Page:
The first part of the trail was probably the most difficult on the entire trail for us. We carried way too much gear at first, the temperatures were extreme, and we didn’t have our trail legs. Blisters defined Sally’s experience for the first two weeks or so and it was relatively slow going while they healed. Even on full hiking days, we averaged just 15 miles a day.
|Average Excluding Zeros||15.0|
|Average Excluding Zeros and Neros||17.6|
|Number of Zeros||9|
|Number of Neros||7|
Central California aka The Sierras!
Central California was beautiful and we wanted to make sure that we took our time in the Sierras. Injury also ensured that we would take our time. Nikita acquired a bad cold right as we got to the Sierras and then he pulled his hamstring muscle jumping back from a rattlesnake (true story).
The Sierras are an incredible part of the trail. They are so remote that you don’t have many opportunities to get off trail, and when you do, you’re probably running out of food and really need to. We found ourselves running out of food throughout the Sierras and had to get off to resupply earlier than we’d planned. Away from those issues our legs really started to strengthen and even though the elevation was high and the hiking hard, it was manageable.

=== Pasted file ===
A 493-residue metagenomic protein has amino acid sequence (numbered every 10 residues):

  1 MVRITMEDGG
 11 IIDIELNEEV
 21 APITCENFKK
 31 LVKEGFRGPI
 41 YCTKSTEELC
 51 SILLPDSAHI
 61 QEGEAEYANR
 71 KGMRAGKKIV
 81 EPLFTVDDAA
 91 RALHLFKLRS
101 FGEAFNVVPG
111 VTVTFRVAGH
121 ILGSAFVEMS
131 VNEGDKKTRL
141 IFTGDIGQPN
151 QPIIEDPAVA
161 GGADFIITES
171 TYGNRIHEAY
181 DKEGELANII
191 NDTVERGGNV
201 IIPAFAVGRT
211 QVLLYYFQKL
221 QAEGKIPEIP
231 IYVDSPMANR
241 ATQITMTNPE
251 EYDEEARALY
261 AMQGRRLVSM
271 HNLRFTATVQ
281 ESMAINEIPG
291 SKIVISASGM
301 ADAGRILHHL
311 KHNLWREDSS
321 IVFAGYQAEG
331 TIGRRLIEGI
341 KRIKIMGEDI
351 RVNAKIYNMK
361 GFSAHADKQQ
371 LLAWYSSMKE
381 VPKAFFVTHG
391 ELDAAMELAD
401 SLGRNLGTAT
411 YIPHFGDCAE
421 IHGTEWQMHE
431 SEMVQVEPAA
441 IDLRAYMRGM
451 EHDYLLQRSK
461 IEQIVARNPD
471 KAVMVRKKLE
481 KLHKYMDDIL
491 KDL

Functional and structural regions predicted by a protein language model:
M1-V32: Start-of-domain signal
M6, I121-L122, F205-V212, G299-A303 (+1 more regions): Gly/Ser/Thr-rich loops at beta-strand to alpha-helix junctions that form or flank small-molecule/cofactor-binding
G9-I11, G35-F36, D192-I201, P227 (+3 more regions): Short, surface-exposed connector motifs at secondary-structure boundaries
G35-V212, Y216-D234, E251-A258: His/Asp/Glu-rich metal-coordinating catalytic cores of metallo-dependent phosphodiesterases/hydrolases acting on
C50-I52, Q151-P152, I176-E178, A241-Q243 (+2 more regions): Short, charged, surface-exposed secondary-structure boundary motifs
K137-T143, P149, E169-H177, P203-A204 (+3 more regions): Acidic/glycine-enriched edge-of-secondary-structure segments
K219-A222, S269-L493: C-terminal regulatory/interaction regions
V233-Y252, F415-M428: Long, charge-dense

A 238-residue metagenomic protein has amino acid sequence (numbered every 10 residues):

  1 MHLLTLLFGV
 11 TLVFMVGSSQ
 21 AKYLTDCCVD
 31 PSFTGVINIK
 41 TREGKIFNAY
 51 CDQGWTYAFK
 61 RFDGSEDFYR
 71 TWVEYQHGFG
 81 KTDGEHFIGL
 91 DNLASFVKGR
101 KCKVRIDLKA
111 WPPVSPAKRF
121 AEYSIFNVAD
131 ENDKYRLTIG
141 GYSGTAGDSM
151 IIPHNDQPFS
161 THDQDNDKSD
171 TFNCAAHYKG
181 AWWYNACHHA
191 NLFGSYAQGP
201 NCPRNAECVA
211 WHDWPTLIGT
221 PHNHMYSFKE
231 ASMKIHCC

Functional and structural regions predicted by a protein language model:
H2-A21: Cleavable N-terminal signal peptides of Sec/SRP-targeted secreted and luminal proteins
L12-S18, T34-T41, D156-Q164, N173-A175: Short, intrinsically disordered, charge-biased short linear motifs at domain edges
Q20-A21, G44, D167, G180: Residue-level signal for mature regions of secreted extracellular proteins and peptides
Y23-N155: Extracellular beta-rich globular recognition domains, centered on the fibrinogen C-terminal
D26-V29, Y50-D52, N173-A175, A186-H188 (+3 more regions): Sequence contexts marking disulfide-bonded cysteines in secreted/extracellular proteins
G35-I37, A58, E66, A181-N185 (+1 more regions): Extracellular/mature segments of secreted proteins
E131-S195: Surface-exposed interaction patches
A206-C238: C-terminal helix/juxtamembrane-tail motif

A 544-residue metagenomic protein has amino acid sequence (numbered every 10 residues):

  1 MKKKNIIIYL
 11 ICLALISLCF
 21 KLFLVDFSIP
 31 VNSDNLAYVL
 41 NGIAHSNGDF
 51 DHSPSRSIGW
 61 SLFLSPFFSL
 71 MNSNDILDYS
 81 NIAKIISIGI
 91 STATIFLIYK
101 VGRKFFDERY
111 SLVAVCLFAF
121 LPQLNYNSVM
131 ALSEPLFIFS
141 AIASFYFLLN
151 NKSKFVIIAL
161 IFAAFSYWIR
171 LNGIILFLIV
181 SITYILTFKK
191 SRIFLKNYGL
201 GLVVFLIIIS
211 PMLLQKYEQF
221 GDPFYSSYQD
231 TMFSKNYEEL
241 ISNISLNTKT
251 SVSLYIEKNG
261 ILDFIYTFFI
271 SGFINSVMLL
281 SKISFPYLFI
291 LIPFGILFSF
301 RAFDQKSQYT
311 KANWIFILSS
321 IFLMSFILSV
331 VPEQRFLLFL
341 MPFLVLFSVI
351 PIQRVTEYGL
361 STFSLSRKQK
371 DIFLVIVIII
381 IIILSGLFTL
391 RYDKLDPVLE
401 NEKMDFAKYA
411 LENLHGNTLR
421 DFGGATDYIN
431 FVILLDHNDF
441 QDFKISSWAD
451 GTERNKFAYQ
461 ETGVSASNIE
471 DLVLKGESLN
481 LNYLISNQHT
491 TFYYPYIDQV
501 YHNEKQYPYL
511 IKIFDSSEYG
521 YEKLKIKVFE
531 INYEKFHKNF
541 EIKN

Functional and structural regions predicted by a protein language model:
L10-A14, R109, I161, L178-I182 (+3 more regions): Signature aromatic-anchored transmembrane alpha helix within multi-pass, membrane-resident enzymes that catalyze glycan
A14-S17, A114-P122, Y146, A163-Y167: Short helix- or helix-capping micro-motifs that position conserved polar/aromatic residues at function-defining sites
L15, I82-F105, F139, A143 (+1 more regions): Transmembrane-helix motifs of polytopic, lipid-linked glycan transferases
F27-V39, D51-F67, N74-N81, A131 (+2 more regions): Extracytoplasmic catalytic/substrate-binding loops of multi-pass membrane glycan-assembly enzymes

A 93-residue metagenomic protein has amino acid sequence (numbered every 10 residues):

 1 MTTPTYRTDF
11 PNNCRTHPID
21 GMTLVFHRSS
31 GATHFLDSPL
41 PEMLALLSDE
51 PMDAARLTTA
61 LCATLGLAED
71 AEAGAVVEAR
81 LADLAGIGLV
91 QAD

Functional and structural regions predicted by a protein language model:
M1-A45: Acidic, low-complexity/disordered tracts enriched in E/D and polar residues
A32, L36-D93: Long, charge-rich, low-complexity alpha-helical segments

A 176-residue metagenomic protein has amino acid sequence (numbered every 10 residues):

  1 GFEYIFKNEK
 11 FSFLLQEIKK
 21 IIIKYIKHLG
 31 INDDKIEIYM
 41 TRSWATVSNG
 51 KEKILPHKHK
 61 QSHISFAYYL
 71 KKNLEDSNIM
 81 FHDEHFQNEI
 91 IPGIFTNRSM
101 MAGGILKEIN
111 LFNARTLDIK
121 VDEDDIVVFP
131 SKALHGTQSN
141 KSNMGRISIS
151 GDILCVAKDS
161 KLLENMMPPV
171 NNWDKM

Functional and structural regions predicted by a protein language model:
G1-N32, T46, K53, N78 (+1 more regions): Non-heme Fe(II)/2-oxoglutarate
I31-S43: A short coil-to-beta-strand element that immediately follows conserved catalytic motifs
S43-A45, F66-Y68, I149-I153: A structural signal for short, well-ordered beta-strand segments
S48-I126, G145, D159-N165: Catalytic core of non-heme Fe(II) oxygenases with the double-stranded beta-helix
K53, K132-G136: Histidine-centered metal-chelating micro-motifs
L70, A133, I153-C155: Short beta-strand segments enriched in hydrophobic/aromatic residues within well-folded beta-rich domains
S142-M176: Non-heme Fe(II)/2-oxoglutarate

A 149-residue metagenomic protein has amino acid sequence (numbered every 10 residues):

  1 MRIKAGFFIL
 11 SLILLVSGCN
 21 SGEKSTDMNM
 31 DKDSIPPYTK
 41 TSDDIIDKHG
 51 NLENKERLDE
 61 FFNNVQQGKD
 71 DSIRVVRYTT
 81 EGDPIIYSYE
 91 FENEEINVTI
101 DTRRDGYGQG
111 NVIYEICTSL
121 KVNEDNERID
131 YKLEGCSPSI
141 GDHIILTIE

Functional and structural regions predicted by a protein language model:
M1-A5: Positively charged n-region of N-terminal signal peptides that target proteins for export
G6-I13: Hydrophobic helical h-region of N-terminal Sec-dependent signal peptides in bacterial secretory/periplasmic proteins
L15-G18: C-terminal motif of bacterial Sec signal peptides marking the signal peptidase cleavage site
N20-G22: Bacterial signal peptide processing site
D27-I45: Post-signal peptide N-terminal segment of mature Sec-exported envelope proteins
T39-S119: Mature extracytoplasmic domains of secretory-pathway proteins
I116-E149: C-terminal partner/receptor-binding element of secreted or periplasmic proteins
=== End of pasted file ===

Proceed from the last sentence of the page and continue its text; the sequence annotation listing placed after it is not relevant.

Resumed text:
|Average Excluding Zeros||14.4|
|Average Excluding Zeros and Neros||16.1|
|Number of Zeros||8|
|Number of Neros||5|
We didn’t spend much time in Northern California. Near the halfway point Sally started having issues with the heat (95+ degree days) and we decided to flip to Washington to hike south with the full intention of finishing the trail.
|Average Excluding Zeros||17.4|
|Average Excluding Zeros and Neros||21.2|
|Number of Zeros||2|
|Number of Neros||4|
Washington was a very beautiful and very difficult section of trail. We had to skip the Glacier Peaks Wilderness due to fire and eventually ended up getting off trail about 70 miles north of the Oregon border.
|Average Excluding Zeros||17.5|
|Average Excluding Zeros and Neros||19.4|
|Number of Zeros||3|
|Number of Neros||3|
We expected the hike to be a lot more solitary than it was. We started the hike about two weeks after the main herd of hikers set out and did not expect to run into very many people on the trail. We also did not expect to camp with other hikers very often. The reality was much different. We only camped alone 25% of the time while on the trail, even when we flipped and went southbound in Washington. In Washington we ran into a lot of section hikers and ended up sharing tent sites with then on a very frequent basis.